28
Oct

wil-wheaton-thinks-you-should-never-work-for-free-i-politely-disagree
Wil Wheaton thinks you should never work for free, I politely disagree

Wil Wheaton wrote a lengthy post recently about how people should never work for free.

I think Wil is a great guy and like him a lot but I have to disagree.

cupcakes_plah_oni_hartstein

From his perspective it makes total sense to have this stance – and truthfully I do not disagree with 100% of it. I am just as frustrated with the ever-lowering pay rates that afflict my fellow creatives and the near constant demand for me to produce free art. Music, art, and writing are 3 highly undervalued fields. The past 15 years of my online career has been full of me posting rants about how inappropriately terrible it is to survive in one of these fields.

Let’s break this down. I have staffed cons since 2004 – for free. I founded Intervention and (Re)Generation Who: The Doctor Who Convention for Every Generation – for free. No, scratch that. I paid all of the start up costs out of my own pocket. I didn’t just work for free – I paid for the privilege of working for free. As of this writing I have never made a cent directly from my work at cons.

I blog for free. I don’t get paid to blog here because if I did I’d be awkwardly writing about tampons and diapers and other bullshit that I have no interest in which would actively pollute my message and hinder the trust that you all have in me. I am not paid off by anyone – that’s one reason why people know I can be trusted. You can tell that nothing here is a product placement. I reject writing about anything that I don’t actually like on this blog.

I made comics and T Shirts for free for 10 years. I gave one (for free) to the then lead singer of Nightwish and she wore it on Finnish TV. She did that for free. That sealed me being a fan of hers at the same time it helped me get needed exposure.

If I hadn’t done any of these things none of you would know who I am. My career would be nonexistent.

Because I worked for free and made a name for myself I NOW get paid to speak. I NOW get paid to attend parties. I NOW get paid to blog on other sites. I NOW get paid with freelance work that few other people can get at hourly rates higher than most people can get. And yes – even though I do get paid – I still do work for others who can’t afford me – for free.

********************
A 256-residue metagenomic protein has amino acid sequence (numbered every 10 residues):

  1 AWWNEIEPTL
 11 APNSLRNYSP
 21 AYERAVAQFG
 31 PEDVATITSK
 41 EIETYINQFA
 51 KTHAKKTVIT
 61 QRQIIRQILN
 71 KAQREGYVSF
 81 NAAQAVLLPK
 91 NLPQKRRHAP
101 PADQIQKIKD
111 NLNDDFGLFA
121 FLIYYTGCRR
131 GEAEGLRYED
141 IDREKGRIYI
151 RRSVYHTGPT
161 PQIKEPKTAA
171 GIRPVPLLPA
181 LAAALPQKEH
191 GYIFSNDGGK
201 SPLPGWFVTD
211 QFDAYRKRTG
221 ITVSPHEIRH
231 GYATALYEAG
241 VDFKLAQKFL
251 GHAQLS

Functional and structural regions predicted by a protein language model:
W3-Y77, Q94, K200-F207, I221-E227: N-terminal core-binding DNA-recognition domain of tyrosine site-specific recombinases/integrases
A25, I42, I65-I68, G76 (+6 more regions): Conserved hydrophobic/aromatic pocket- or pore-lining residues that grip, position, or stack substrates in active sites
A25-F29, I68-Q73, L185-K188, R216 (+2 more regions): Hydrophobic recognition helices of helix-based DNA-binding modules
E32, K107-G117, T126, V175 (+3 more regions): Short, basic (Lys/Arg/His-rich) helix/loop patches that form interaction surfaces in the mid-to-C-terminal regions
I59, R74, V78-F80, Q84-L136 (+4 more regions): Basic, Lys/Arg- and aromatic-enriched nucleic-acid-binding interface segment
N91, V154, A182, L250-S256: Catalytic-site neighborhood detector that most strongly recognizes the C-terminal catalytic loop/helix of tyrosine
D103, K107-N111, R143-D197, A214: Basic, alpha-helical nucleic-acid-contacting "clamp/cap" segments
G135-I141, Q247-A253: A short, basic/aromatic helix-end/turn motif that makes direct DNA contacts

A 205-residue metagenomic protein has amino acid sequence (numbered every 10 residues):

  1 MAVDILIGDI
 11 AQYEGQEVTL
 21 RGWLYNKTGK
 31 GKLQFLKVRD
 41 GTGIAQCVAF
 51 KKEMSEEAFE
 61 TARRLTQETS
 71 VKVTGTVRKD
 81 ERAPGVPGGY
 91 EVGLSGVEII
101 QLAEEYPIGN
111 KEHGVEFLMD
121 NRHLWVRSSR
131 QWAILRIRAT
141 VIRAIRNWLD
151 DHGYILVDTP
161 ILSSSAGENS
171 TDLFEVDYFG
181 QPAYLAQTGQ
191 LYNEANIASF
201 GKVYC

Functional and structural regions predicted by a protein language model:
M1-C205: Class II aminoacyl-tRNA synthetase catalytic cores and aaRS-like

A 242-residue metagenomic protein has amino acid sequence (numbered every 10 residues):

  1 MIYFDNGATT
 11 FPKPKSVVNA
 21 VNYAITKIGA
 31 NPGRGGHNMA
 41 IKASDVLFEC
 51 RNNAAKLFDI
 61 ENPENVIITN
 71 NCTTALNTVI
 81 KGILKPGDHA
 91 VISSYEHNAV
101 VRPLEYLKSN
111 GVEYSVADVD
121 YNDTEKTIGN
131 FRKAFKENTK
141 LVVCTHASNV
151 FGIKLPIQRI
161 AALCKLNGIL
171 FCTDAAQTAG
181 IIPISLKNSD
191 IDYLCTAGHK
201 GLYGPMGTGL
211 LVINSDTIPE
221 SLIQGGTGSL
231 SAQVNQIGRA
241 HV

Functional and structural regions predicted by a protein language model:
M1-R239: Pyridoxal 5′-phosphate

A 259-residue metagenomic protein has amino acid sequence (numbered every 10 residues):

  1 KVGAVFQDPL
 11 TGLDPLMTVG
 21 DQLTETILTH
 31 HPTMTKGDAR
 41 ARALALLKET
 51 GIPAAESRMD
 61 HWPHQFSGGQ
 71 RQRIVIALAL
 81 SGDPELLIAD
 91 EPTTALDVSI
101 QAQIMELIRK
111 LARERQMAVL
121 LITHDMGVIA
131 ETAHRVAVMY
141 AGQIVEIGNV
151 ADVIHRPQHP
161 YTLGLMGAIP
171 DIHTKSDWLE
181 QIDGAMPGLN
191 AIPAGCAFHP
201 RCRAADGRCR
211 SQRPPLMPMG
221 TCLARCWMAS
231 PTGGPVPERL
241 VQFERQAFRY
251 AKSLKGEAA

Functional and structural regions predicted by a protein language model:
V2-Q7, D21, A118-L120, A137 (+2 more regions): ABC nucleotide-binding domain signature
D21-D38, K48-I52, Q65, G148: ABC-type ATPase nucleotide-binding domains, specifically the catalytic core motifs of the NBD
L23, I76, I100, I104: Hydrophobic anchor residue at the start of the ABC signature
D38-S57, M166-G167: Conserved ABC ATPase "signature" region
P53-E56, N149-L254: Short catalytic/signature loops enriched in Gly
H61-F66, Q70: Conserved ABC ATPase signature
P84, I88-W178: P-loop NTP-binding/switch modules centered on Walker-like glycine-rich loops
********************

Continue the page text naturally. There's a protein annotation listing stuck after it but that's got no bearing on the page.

The initial strategic investment that I made into building who I am as a brand and as the best there is at what I do paid off. When I started doing this I was an underpaid receptionist. Now I am essentially the Dr. House of Marketing. I have between 3-5 job offers per week and I am known as the best Marketing VP in my area. I run my own geek convention company and simultaneously freelance as a Marketing VP.

But it was because I got involved in things and did art and skilled work for free for organizations that could not afford to pay me. I also did free work for people who could afford to pay me, didn’t know who I was, but could give me exposure. For example, it got my work on Finnish TV.

That slowly made me a name brand. That got me out of entry level scrub work and into high roller work.

I’ll have my own business and employees quite soon – because I worked for free. When you run a start up – whether it’s art or tech or events or something else it is usually based in an initial investment of time and skill unless you are already famous. If you don’t have someone willing to place your name next to big people, well, you have to work your ass off until no one can ignore you anymore and you get on the list with the big people anyway.

That was all because of my reputation. Sitting in a cubicle wasn’t going to give me the opportunity to do the kind of work I needed to do to get that rep – I made my own damn work and worked for free until my skill was undeniable. I literally made my entire job by serially working for free and feeding it with my own paycheck until it started being self-sustaining, and soon, money making.

Today I make 7x what I made when I graduated college – because I initially worked for free while working a day job.